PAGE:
Stocking out's input?


The code I have is right. I am trying to figure out what the input list, food, would look like!

It's said to be a list such as, food= ["banana", "orange", "apples"]. My question is,it has to have numbers like 9 bananas, 10 oranges etc.right? Shouldn't food be a dictionary then, instead of a list? So something like: food={"bananas": 9, "oranges": 10}

shopping_list = ["banana", "orange", "apple"]

stock = {
    "banana": 6,
    "apple": 0,
    "orange": 32,
    "pear": 15
prices = {
    "banana": 4,
    "apple": 2,
    "orange": 1.5,
    "pear": 3

# Write your code below!
def compute_bill(food):
    for i in food:
        if stock[i]>0:
    return total


Your food parameter takes in a list of keys. As you can see, the keys are common in both the prices and stock dictionaries. Take a look at shopping_list on the first line as an example argument to be supplied to the function. It is a list of keys.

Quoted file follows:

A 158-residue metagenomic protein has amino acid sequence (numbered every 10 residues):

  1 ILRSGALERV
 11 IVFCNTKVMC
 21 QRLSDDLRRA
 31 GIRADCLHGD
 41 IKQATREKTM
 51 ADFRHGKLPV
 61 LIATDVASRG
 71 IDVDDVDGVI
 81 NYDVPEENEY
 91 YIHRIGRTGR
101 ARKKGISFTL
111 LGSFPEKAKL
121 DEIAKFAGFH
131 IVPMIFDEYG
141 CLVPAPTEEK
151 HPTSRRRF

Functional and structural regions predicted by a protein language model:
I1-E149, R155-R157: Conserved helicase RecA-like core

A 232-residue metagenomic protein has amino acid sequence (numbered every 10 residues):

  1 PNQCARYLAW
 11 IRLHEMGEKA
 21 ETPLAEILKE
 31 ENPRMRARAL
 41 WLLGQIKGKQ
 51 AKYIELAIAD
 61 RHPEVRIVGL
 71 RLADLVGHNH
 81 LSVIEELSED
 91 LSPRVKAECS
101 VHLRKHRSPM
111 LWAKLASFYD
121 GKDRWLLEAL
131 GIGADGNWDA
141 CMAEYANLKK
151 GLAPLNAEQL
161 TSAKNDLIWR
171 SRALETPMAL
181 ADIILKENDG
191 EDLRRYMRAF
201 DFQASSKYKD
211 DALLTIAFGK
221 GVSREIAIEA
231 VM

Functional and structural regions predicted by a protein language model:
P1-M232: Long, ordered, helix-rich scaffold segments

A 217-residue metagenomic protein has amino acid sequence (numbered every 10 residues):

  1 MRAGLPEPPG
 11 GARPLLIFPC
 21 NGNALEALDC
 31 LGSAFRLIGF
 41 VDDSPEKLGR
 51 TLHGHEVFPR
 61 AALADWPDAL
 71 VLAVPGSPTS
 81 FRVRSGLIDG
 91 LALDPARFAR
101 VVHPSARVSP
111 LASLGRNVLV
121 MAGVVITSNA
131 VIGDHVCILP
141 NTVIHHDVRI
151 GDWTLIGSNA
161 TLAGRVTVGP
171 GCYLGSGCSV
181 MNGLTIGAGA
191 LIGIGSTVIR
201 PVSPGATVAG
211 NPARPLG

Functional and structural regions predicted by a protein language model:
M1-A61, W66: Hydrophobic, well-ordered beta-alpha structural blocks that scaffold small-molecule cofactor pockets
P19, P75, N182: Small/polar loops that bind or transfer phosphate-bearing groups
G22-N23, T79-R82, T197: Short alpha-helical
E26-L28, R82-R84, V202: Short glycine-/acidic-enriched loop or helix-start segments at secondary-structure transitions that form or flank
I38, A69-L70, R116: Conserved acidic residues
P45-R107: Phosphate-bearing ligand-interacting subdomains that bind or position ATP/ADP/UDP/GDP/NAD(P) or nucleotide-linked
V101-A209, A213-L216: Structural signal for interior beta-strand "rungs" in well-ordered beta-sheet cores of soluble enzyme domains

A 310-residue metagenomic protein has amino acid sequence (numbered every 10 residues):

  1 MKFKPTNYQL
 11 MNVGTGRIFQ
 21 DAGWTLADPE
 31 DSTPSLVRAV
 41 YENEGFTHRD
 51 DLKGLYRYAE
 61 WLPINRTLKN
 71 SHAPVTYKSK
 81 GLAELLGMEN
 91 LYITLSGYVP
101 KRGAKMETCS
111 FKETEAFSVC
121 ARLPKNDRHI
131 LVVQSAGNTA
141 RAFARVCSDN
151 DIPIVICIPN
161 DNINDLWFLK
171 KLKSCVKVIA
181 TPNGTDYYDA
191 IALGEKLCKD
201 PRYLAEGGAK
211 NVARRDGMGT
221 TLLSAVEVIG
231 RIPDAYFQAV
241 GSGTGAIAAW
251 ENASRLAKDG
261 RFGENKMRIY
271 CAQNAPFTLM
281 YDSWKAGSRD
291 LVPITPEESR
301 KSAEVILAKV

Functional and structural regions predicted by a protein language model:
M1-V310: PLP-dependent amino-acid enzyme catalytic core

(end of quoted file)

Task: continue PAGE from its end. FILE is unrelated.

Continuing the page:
That would be the stock dictionary in your code.

compute_bill computes the bill for a list of fruits. You can access each of the fruit's stock and price by accessing the respective dictionaries...and that's what you are doing in your for loop (stock[i], prices[i]).


Hi @mou_kf,

Your suggestion for a dict of food items to purchase instead of a list of those items is a good idea. However, for this series of exercises, it needs to be a list. With this scheme, if you wanted to buy three bananas, you would need to have three occurrences of "banana" in the list.

@datfatcat's post does apply. Your suggestion would constitute a revised version of what is specified here. You could experiment with your design outside the venue of these exercises.


Thanks! Makes a lot more sense now.


Oh! I must be slightly blind today. I see what they mean now (buying multiple fruits at once eg. shopping_list2 = ['apple','apple','orange']). :dizzy_face:


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